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Studying the Birth of a New Language

While working in schools in northern Australia, Carmel O’Shannessy realized the children there had invented an entirely new language.

By Brendan Borrell
Feb 28, 2014 6:00 AMNov 12, 2019 6:01 AM
Carmel O’Shannessy stands with Gracie White Napaljarri and her family members in Lajamanu. | Courtesy of Carmel O’Shannessy


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The indigenous village of Lajamanu, population 600, sits on the southern edge of the subtropics of northern Australia. It’s the kind of place where a truck rumbles in once a week to deliver staples to the local store, and where electricity comes from diesel and solar generators. It’s so remote that the oldest members of the community still remember the first time they saw a white person in the 1930s.

Carmel O’Shannessy landed on Lajamanu’s dirt airstrip in 1998 as a government employee sent to support local teachers of English and Warlpiri, a language spoken in several places in the Northern Territory. By 2001, she realized that the children had been busy inventing an entirely new mixed language, borrowing words and grammar from both mother tongues. O’Shannessy, now a linguist at the University of Michigan, describes how she got the chance to witness a language — which she later dubbed Light Warlpiri — in the making.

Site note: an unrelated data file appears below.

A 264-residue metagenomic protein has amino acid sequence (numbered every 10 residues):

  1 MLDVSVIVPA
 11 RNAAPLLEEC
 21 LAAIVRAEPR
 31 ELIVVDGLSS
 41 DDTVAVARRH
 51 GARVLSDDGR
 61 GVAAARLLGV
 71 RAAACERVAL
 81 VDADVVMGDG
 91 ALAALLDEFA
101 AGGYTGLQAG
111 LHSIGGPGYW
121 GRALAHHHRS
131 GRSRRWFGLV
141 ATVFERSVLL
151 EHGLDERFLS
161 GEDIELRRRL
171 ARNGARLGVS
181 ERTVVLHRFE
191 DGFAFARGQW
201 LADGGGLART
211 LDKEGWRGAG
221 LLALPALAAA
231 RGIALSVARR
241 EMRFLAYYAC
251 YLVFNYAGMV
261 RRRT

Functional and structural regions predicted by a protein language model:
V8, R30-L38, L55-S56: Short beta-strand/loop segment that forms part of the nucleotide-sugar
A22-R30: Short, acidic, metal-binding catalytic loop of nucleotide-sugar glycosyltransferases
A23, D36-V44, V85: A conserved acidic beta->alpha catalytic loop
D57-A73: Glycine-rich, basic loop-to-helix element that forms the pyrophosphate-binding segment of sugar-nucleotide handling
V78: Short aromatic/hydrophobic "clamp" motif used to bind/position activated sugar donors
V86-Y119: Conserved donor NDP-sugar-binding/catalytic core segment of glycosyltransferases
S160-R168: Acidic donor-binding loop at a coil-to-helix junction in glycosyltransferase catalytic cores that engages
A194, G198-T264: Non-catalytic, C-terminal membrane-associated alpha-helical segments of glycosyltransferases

In her own words... 

To learn Warlpiri, I was mostly spending time with older women. On the weekends, a group of us would go out to the bush, hunting for goanna, which is a kind of lizard. The women walked for hours, and then we would sit in the shade and boil a pot of tea and chat. I would be listening avidly and making notes, asking, “How do you say this?” and “How do you say that?”

But back at the school, I kept hearing younger students switch between English and Warlpiri, something linguists call code-switching. I didn’t pay too much attention to it because I was still trying to learn Warlpiri. Then one day, I saw a group of children around 6 or 7 years old playing with each other in the dirt, and I decided to listen to them carefully. I realized that every single sentence had both English and Warlpiri in it. I was intrigued because while it’s common for bilinguals to switch between languages, it’s not usually in this pattern.

The next year, I came back as a researcher and started recording the children and looking at their transcripts. I realized that all but eight of their verbs came from English, while their noun structure mostly came from Warlpiri. It is a very unusual way to combine languages. The best source of data is often just listening to people talk spontaneously, but to know more about their grammar, I needed to elicit particular linguistic structures, such as how the language indicates who is performing an action or when the action took place.

I made a picture book, called The Monster Story, about a dog that gets locked up by a monster and then gets rescued by its mother. I photographed toys and then changed their facial expressions using Photoshop so that the children could create the story in their own words. It worked! When I listened to children describe what they saw, I learned that they could put nouns anywhere in the sentence and were using different endings to say whether a particular noun is the subject or the object.

Although Light Warlpiri uses elements from English and Warlpiri, it would not be intelligible to speakers of just one parent tongue. It’s truly a new language.

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